CKD in children is rare, leading to major gaps in the quantity and quality of evidence that informs clinical decision making in pediatric CKD. CKD in children may occur as a result of congenital anomalies of the kidney and urinary tract (CAKUT) or acquired disease.1 The most common form of acquired pediatric CKD that leads to kidney failure is glomerular disease.2 In addition, repeated AKI episodes have been associated with higher risk for the development and progression of CKD.3,4 Importantly, children with CKD may suffer from cardiovascular disease, metabolic bone disease, and neurocognitive dysfunction.5–9 Cardiovascular disease in particular is increased in this population 10- to 100-fold as compared with the general population, and cardiovascular disease in children with kidney failure accounts for 25% of mortality.10 For children who require long-term dialysis in childhood, the average life expectancy is 38 years; for those children who receive a kidney transplant, the average life expectancy is 63 years.11
The most comprehensive epidemiologic data about progression of CKD in children come from the Chronic Kidney Disease in Children (CKiD) study.12 CKiD is an ongoing prospective cohort study that has enrolled >1000 children (over three recruitment waves during a 15-year period) from >50 centers across North America and followed them annually.12,13 CKiD has identified predictors of disease progression among children with mild-to-moderate CKD, revealing the important associations of glomerular disease etiology,5,14 hypertension,15–17 and proteinuria14,16,18 with the risk for kidney function decline. Data from CKiD have been invaluable. However, it is still limited by relatively small sample size, particularly for studying specific CKD etiologies, and potential selection bias in the recruited cohort. CKiD also excludes children with other comorbid conditions, such as malignancy. Although the detailed, granular data obtained in a prospective cohort study cannot be replicated using electronic health record (EHR) data obtained in routine clinical care, it is time- and resource-intensive, and participants may be less representative of the source population.
A major advantage of EHR data collected in real-world clinic settings is that selection bias is minimized, it directly reflects clinical practice, and the breadth of longitudinal data capture provides unprecedented opportunities for health outcomes and comparative effectiveness research, particularly in rare diseases. Within pediatrics, PEDSnet (pedsnet.org) was formed to leverage multi-institutional EHR data for clinical research.19 The objective of this study was to use real-world data from PEDSnet to identify children with CKD, evaluate CKD progression, and stratify clinical risk factors for kidney function decline. We hypothesized that large-scale real-world data could recapitulate factors associated with CKD progression demonstrated in prospective cohort studies. Therefore, we evaluated well-established risk factors for CKD progression, including glomerular disease etiology, hypertension, and proteinuria. Our secondary objective was to evaluate CKD progression in populations of children with CKD underrepresented in prior studies, particularly those with a history of malignancy.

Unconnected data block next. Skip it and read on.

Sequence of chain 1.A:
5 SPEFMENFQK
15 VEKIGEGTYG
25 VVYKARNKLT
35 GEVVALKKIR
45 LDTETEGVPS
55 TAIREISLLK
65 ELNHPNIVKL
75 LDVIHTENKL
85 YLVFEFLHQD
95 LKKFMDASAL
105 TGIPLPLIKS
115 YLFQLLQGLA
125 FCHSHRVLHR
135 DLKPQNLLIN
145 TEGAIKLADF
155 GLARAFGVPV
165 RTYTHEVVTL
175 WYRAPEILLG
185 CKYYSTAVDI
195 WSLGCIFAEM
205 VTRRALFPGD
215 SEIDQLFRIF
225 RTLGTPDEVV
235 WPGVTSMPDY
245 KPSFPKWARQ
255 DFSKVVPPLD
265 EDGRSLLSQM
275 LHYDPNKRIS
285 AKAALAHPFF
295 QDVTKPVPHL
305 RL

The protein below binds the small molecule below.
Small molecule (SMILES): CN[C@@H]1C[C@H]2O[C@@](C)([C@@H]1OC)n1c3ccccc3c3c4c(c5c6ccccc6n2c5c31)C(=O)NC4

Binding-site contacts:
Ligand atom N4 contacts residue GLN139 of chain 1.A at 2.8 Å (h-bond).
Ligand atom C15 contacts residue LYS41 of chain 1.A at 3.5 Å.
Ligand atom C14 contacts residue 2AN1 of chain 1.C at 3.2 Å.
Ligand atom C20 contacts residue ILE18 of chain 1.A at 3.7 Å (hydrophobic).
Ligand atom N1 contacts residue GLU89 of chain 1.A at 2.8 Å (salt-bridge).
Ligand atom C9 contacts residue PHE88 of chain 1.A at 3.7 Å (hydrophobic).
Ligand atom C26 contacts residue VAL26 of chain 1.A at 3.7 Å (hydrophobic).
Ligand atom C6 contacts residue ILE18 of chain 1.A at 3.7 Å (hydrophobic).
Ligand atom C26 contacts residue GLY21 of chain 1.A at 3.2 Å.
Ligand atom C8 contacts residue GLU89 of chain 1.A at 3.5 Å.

Study Setting and Data Source
This study used data from PEDSnet, a clinical research network that has aggregated EHR data from inpatient and outpatient settings in the United States for over 7 million patients across six children's health care organizations (Institutional Review Board protocol #20-017298): Children's Hospital of Philadelphia (CHOP); Children's Hospital Colorado; Nationwide Children's Hospital; Nemours Children's Health System (a Delaware and Florida health system); Seattle Children's Hospital; and Cincinnati Children's Hospital Medical Center.20 Children in PEDSnet are from all 50 states; the states with the greatest concentration of patients are Colorado, Delaware, Florida, Illinois, Indiana, Kentucky, New Jersey, Ohio, Pennsylvania, and Washington.
PEDSnet standardizes EHR data across institutions to the PEDSnet common data model, which is based on the observational medical outcomes partnership common data model version 5.19 For this study, we used the PEDSnet database version 4.6, which spanned from January 2009 to February 2022. Data were extracted in August 2022. This analysis was determined to not meet the criteria for human subjects research by the CHOP Institutional Review Board, which was accepted by all participating PEDSnet sites.
Children with CKD were identified using the following criteria: two eGFR values <90 ml/min per 1.73 m2 and ≥15 ml/min per 1.73 m2 separated by at least 90 days without an intervening value ≥90 ml/min per 1.73 m2. As described by previous CKiD studies,12 it was expected that most children with CKD would have underlying CAKUT. To capture the association of risk factors with CKD progression early in disease course, an eGFR value <90 ml/min per 1.73 m2 was chosen. However, we additionally performed a sensitivity analysis for children with qualifying eGFR values <60 ml/min per 1.73 m2. eGFR was calculated using the creatinine-based and sex-specific estimating equation developed and validated in CKiD, CKiD under 25.21 eGFR was calculated using the closest height measurement within 180 days of the creatinine measurement; in cases with multiple eGFR values on the same day, the smallest value was used for this analysis. As a data quality measure, we excluded implausible data: creatinine (≤0 or ≥50) or height (Centers for Disease Control and Prevention [CDC] height z-score ≥3 or ≤−5). Children entered the cohort on the date of the first qualifying eGFR value <90 ml/min per 1.73 m2 and ≥15 ml/min per 1.73 m2. Children were excluded for age <18 months or >18 years at cohort entrance. They were also excluded if they had long-term dialysis or a kidney transplant procedure before cohort entrance. Dialysis and kidney transplant status were determined using EHR procedure codes (all codesets used are available at https://github.com/PEDSnet/ckd_progression). Finally, to ensure that we captured clinically significant CKD (for example due to CAKUT) and not recurrent episodes of AKI, we required patients to have been seen by a nephrologist in an outpatient setting on or after cohort entry. Of note, in contrast to adult practice, children with mildly impaired GFR are routinely referred to pediatric nephrologists for care. The overwhelming majority of pediatric nephrologists practice within large children’s hospitals that provide dialysis and kidney transplantation for this population.22